members of the National Labor Relations Board. The board supposedly has five members, but only two—Chairwoman Wilma B. Liebman and Peter C. Schaumber—had been doing all the work for 16 months while Congress and the Bush administration wrangled over potential new members. The situation got so bad that several entities challenged the board’s right to render decisions, claiming it lacked a quorum. Most recently, the District of Columbia Court of Appeals ruled the board could not issue rulings. Two other appeals courts had ruled for the board. In addition to administrative headaches, the board also faces labor strife. Unionized staffers working for the board’s general counsel claim they have been miscategorized for collective-bargaining purposes and have appealed to, you guessed it, the NLRB. The board sought to have the Federal Labor Relations Authority, the body that handles federal government labor issues, review the complaint.

Read the current issue of Florida Employment Law and more advice online at July 2009 • Florida Employment Law


In the Spotlight

by Ralph A. Peterson, Esq., Beggs & Lane RLLP, Pensacola

Supreme Court decides Hulteen pregnancy discrimination case What Hulteen means for HR C

laims of pregnancy discrimination have gained attention again with U.S. Supreme Court’s recent decision in AT&T Corp. v. Hulteen (07-543, U.S., 2009). In Hulteen, a current employee and other retired employees who had taken pregnancy leave while employed by AT&T, alleged in 1998 that the company violated the Pregnancy Discrimination Act (PDA) when it paid pension benefits calculated in part under an accrual rule that gave less retirement credit for pregnancy leave than for general medical leave. This differential treatment of pregnancy leave had been AT&T’s policy before the PDA was enacted in 1978. In 1976, the Supreme Court—in General Elec. Co. v. Gilbert (429 U.S. 125, 1976)—found that kind of treatment to be nondiscriminatory and lawful under Title VII of the Civil Rights Act. When the PDA took effect in 1979, AT&T adopted a new disability plan that modified its provision of service credit for pregnancy leave to be determined “on the same basis as leave taken for other temporary disabilities.” AT&T, however, did not retroactively adjust the service credit calculations for women who had been subject to the earlier policy. The employees in Hulteen contended that AT&T violated Title VII and the PDA when it calculated the current, post-PDA retirement eligibility by incorporating the pre-PDA accrual rules that had differentiated on the basis of pregnancy.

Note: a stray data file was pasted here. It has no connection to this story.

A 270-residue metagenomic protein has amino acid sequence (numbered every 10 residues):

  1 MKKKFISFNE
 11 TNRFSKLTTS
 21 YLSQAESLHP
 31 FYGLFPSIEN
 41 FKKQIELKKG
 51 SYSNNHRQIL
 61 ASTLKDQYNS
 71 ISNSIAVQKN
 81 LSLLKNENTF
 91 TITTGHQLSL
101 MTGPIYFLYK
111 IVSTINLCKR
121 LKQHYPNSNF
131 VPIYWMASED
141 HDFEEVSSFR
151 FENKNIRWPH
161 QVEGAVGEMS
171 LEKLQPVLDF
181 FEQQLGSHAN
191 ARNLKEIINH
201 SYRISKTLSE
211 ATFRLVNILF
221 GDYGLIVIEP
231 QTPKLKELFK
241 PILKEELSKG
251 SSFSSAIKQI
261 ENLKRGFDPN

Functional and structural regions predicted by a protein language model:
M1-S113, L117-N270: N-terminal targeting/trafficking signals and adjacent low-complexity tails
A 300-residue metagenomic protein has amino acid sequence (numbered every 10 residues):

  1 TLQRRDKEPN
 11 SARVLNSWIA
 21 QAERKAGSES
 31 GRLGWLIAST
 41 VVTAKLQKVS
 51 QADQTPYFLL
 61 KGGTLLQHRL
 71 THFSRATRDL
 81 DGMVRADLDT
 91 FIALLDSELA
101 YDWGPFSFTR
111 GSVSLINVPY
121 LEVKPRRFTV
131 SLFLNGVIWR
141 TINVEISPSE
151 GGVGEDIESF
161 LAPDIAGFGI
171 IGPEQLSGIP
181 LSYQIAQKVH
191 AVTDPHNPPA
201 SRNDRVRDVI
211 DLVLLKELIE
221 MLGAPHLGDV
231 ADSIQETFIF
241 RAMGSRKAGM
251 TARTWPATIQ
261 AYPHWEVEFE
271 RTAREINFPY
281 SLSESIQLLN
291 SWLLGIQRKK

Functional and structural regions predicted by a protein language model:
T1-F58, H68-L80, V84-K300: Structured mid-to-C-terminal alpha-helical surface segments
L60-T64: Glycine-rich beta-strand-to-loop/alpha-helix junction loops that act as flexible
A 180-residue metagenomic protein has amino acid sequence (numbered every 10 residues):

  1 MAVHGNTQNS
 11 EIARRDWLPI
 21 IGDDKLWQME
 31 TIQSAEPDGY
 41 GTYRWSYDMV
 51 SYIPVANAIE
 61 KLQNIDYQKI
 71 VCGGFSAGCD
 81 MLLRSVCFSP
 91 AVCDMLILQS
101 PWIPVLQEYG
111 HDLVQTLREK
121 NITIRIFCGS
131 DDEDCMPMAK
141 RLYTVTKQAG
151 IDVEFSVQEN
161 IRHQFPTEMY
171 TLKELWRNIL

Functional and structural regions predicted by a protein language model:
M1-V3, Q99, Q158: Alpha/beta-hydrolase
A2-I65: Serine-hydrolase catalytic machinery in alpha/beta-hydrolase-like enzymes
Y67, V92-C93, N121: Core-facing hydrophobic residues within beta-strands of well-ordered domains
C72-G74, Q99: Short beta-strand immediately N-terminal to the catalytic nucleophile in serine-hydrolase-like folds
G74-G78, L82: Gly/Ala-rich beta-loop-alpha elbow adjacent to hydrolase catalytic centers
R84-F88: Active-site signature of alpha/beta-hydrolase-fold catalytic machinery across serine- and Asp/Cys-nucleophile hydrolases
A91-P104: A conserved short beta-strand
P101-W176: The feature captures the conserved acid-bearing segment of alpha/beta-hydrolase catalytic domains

High Court: no discrimination The Supreme Court rejected that assertion, ruling that “reliance on a prePDA differential accrual rule [based in part on reduced service credits for pregnancy leave] to determine pensions benefits does not constitute a current violation of Title VII.” 6

Florida Employment Law • July 2009

The Hulteen decision is a strong reminder to employers and HR professionals that now is the time to conduct an audit of their practices, policies and plans to make sure they comply with the PDA’s requirements. The decision also underscores the widespread implications of the Lilly Ledbetter Fair Pay Act. As we advised in the June 2009 edition of Florida Employment Law (see “Better heed Ledbetter: Audit pay policies to ensure equal pay” on page 7), the best way to ensure compliance is to conduct a thorough review of your compensation and benefits programs to confirm that they do not discriminate in any way.